- Museum number
In the grounds of Bromley Hill; trees and ferns on grassy bank. 1805
- Production date
Height: 244 millimetres
Width: 385 millimetres
- Curator's comments
- Catalogue entry from K.Sloan, 'A Noble Art: Amateur Artists and Drawing Masters c. 1600-1800', exh. BM P&D, 2000, no. 148:
Amelia Hume's earliest work in the Museum (cat. 31, Madonna and Child) is firmly in the tradition of young lady amateurs being taught to make small copies of oils using a miniaturist's technique. Although both her parents were amateur artists as well as connoisseurs, there is no evidence of where or from whom she received her early training. Even in that earliest work, however, it was clear that her skill was formidable and it is not surprising to learn that she was later said to be Girtin's favourite pupil. Shortly after painting the Madonna and Child, she married Charles Long (1761-1838), a great friend of William Pitt, who held a succession of government positions, advised the monarch and spoke frequently in parliament on the arts. Like his father-in-law Sir Charles Hume and his friends Sir George Beaumont and Richard Payne Knight (who once owned the present drawing), he was a collector and connoisseur with a particular fondness for Dutch painting. Beaumont's wedding present to the couple in 1793 was an oil painting by himself of a very Dutch-like scene of a cottage at Dedham in Suffolk. Amelia made copies from many of the old masters in their various collections. But Charles Long was also keen to support contemporary British artists and like the others regularly attended the annual Royal Academy dinners; he subscribed towards the upkeep of John Robert Cozens's family and helped to fund Girtin's trip to Paris.
Through the second half of the 1790s, Long was in negotiations to purchase land in Bromley where Pitt had a house, but they did not actually move there until the end of 1801. In the meantime, Amelia had become a pupil of Girtin and Henry Edridge, with whom she had probably came into contact through Dr Monro. No details of her lessons are known, but it must have been through them that she learnt to draw and paint in watercolours from nature. First, however, like many of their other pupils including Dr Monro and John Henderson, she probably learnt to handle her pencil by copying Edridge's detailed drawings and to handle watercolours by copying Girtin's own (her copy of his Kirkstall Abbey is now in theYale Center for British Art). By the time she drew the present view in the gardens at Bromley, which she and her husband had designed, she had a confident hand that had absorbed lessons from drawings she had seen by other artists as well, particularly the Gainsboroughs she had seen in the collections of Dr Monro and Beaumont. She painted in watercolour and oil, but she was most accomplished as a draughtsman and produced soft-ground etchings for distribution among her friends and was one of the first in England to experiment with lithography.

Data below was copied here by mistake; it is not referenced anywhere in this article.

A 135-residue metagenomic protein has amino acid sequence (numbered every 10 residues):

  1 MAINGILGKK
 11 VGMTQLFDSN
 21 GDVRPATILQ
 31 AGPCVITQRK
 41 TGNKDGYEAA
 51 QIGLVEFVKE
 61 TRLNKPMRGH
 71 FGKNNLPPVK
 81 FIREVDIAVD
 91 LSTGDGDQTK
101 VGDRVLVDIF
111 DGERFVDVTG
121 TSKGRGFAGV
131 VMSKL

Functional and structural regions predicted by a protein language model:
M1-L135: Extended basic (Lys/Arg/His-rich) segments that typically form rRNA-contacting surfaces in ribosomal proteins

Literature: Tessa Sidey, 'Amelia Long, Lady Farnborough', exh. cat. Dundee Art Gallery, 1980; M Clarke and N Penny, 'The Arrogant Connoisseur: Richard Payne Knight', Whitworth Art Gallery exh.1982 no. 147; D B Brown and F Owen, 'Collector of Genius: Life of Sir George Beaumont', 1988, p. 82-3, 86
Many drawings by Amelia Long of her house and the grounds and views from Bromley Hill survive. Some are in the local record office in Bromley. Several were etched in soft ground etching for a series titled 'Views of Bromley Hill'. One of the watercolours etched for this series (no. 7, View from the Gardens) was with Guy Peppiatt Fine Art in 2010, part of an album assembled by her neice Sophia Tower, with drawings and watercolours of Bromley, Paris, Hastings, Dover, Luzarches, Richmond Bridge, Eton and Rotterdam amongst other views.
- Not on display
- Exhibition history
1979 Dec, Dundee AG, 'Amelia Long', no. 5
1982 Jan-Apr, Whitworth AG, 'Payne Knight', no. 147
2000 May-Sep, BM P&D, 'A Noble Art', no.148
- Acquisition date
- Prints and Drawings
- Registration number